Forum for Science, Industry and Business

Sponsored by:     3M 
Search our Site:

 

NYU chemists discover twisted molecules that pick their targets

12.08.2009
New York University chemists have discovered how to make molecules with a twist—the molecules fold in to twisted helical shapes that can accelerate selected chemical reactions.

The research, reported in the latest issue of the Proceedings of the National Academy of Sciences (PNAS), could yield valuable methods for making pharmaceuticals and other chemicals that require precise assembly of complex structures.

The NYU team performs studies in "biomimetic chemistry." This research pursues synthetic molecules with structures and functions resembling molecules found in nature. Many biological molecules, such as proteins and DNA, can fold themselves into ordered helices and bundles.

Within the past decade, scientists have successfully synthesized molecular chains that can also fold into various shapes. Although these "foldamers" resemble biochemical forms, finding mimics of biochemical functions has been more elusive. Now, the NYU chemists are able to create folded molecules that can perform a complex function. In this case, the new molecules are catalysts—substances that speed up the rate of chemical transformations.

The PNAS paper describes how to embed a catalytic chemical group within a larger twisted architecture. The researchers' hypothesis was that the arrangement of the surrounding twist would help determine how contacts could be made between the catalyst and surrounding molecules. To test the functionality of their foldamer, they combined it with a pair of mirror-image molecules—those with identical composition, but whose atoms are distributed in opposing spatial locations, much like left-handed and right-handed gloves—to determine if it could correctly interact with one of the pair in order to form a new chemical. The ability of the foldamer to do so was evidence of its precision.

"Our molecules are particularly interesting in that they are 'selective'—they will recognize one type of target molecule and catalyze its chemical conversion," explained NYU Chemistry Professor Kent Kirshenbaum, one of the study's authors. "This is especially important for making complex chemical structures, so we think this may be eventually useful for the synthesis of new drugs."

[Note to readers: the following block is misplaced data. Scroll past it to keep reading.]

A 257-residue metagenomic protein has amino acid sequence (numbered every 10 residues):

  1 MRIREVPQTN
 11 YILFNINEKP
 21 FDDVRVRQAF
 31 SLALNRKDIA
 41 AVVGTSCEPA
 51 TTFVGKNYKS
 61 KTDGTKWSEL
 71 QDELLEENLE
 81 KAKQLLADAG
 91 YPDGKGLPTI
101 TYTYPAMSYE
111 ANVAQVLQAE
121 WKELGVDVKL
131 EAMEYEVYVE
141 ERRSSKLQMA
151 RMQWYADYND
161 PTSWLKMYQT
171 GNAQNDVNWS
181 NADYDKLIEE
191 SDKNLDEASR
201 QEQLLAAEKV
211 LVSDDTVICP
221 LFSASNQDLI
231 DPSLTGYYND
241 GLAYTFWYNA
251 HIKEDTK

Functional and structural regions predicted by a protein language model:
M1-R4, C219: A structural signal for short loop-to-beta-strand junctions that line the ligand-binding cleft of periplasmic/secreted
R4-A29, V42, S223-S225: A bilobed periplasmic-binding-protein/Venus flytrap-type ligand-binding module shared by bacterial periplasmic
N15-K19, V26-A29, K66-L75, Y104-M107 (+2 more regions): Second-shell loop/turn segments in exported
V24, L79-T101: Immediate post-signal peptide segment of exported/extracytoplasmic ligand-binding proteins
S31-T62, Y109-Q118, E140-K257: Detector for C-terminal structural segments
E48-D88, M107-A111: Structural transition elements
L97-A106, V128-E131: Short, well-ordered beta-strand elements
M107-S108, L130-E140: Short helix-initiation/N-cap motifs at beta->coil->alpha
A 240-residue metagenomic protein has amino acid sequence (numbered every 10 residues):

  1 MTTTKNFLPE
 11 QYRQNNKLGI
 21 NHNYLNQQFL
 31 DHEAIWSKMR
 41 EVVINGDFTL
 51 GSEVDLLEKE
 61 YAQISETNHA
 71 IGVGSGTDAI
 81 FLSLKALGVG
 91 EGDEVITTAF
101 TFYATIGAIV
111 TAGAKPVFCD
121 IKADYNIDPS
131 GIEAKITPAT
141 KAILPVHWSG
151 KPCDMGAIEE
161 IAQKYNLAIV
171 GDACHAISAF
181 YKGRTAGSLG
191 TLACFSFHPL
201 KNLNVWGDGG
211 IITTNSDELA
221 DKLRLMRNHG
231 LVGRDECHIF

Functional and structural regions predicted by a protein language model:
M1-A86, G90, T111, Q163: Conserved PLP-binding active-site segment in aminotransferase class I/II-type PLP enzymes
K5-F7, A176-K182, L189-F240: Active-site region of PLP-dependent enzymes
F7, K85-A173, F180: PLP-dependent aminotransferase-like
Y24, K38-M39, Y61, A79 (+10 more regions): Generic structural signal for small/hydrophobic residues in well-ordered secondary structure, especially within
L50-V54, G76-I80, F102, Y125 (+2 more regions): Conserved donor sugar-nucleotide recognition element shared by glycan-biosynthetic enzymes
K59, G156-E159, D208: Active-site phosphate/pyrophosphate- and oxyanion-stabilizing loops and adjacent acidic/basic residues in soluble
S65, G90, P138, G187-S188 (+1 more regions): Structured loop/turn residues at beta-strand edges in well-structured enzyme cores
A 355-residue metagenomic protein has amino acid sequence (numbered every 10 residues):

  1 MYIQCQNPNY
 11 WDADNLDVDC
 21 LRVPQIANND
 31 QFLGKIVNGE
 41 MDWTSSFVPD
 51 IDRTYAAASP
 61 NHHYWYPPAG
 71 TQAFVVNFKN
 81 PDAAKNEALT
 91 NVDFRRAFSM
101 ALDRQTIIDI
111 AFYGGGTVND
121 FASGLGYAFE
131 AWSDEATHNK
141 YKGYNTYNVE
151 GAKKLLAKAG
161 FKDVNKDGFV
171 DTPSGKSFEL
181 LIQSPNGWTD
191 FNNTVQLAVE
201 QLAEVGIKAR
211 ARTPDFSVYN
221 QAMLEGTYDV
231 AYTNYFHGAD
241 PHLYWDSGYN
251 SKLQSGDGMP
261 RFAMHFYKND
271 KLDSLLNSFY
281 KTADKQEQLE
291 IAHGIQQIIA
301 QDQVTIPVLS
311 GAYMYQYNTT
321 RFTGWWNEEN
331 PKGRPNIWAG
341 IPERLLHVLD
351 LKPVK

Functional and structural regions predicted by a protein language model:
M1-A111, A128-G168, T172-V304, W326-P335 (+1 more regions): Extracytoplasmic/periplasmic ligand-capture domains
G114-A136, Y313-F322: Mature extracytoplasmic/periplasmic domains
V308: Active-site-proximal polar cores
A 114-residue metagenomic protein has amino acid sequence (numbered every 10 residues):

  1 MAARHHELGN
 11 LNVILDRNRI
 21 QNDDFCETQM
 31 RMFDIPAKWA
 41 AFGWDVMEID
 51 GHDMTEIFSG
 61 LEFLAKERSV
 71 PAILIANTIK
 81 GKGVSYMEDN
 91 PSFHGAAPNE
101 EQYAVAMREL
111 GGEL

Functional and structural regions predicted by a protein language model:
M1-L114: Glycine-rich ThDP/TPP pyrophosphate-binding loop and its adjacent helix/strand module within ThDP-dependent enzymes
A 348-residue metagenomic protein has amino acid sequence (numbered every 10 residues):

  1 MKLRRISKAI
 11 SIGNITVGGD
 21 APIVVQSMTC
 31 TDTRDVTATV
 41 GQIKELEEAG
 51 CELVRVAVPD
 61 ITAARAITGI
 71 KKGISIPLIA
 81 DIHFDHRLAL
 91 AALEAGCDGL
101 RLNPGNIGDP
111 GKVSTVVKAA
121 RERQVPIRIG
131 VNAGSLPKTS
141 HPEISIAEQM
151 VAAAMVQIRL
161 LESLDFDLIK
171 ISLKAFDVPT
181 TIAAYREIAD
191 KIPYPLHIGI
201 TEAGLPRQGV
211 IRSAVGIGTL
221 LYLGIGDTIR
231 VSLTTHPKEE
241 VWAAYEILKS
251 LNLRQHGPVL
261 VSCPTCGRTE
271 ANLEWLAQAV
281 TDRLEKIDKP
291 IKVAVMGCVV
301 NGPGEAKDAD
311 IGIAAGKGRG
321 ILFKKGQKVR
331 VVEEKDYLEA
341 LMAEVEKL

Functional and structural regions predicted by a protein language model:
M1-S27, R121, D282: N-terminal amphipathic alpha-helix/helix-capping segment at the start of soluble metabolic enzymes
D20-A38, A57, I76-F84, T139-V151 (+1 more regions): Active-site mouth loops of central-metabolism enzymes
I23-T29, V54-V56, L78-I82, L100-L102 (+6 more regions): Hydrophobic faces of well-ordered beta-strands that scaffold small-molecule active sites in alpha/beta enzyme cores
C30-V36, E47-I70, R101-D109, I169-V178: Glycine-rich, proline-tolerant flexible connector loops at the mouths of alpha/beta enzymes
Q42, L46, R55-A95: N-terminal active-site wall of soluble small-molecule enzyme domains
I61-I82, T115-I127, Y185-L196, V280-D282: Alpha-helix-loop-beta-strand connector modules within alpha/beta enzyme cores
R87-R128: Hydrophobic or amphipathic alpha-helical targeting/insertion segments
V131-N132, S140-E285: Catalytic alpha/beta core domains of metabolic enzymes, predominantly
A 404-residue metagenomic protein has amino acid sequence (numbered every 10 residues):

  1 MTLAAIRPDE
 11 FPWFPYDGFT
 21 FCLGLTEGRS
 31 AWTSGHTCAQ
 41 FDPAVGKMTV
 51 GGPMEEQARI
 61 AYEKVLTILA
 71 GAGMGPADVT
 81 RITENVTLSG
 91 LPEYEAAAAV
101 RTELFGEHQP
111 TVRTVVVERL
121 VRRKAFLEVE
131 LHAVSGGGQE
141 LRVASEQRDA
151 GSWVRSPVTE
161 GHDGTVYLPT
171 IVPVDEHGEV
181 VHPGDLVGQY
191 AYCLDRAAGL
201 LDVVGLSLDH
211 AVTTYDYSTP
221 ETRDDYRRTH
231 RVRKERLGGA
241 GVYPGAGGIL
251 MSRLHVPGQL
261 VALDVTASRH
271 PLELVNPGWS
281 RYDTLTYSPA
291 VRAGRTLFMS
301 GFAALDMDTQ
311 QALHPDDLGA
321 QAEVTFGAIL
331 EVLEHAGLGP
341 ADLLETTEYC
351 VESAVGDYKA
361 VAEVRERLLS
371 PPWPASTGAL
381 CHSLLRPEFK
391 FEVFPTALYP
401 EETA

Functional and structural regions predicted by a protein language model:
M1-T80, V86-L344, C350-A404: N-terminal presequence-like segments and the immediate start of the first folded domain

"Molecules used in pharmaceuticals have to be manufactured in an extremely specific manner," he added. "The difference in resulting chemicals between two mirror-image molecules could be enormous, so it is crucial that a catalyst correctly make a distinction between similar structures. Once we learn the rules to connect different molecular folds to desired functions, there should be many new tricks and new tasks we can teach our molecules to perform."

The study's other authors were NYU Chemistry Professors Michael Ward, who is also the department's chair, and post-doctoral fellow Galia Maayan. All three are also part of NYU's Molecular Design Institute. For more on NYU's Molecular Design Institute, go to: http://www.nyu.edu/fas/dept/chemistry/mdi/

James Devitt | EurekAlert!
Further information:
http://www.nyu.edu
http://www.nyu.edu/fas/dept/chemistry/mdi/

More articles from Life Sciences:

nachricht Fingerprint' technique spots frog populations at risk from pollution
27.03.2017 | Lancaster University

nachricht Parallel computation provides deeper insight into brain function
27.03.2017 | Okinawa Institute of Science and Technology (OIST) Graduate University

All articles from Life Sciences >>>

The most recent press releases about innovation >>>